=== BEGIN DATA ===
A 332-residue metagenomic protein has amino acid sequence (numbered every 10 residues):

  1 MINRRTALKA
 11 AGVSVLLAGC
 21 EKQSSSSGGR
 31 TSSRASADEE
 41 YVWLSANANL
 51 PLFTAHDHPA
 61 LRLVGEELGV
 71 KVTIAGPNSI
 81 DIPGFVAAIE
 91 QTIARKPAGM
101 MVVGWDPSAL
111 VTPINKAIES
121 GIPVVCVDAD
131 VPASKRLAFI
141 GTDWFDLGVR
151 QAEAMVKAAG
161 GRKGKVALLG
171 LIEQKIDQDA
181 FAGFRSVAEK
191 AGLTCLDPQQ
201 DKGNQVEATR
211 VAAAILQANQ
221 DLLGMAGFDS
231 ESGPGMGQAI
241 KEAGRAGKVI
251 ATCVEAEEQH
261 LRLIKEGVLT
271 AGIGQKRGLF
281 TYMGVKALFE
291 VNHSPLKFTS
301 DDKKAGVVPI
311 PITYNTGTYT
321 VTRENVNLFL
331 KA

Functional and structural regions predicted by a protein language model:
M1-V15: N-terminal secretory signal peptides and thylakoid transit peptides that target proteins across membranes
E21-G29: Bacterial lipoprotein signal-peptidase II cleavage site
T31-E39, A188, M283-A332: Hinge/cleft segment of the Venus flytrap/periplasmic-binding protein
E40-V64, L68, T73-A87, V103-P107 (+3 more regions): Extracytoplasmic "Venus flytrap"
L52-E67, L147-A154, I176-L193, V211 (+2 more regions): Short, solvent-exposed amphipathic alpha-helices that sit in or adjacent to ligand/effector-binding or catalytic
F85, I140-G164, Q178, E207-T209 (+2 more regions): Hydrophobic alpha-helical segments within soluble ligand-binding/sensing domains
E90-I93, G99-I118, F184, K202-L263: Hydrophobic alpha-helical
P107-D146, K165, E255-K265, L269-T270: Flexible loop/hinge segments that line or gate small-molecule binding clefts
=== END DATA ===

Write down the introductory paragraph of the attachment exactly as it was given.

A 332-residue metagenomic protein has amino acid sequence (numbered every 10 residues):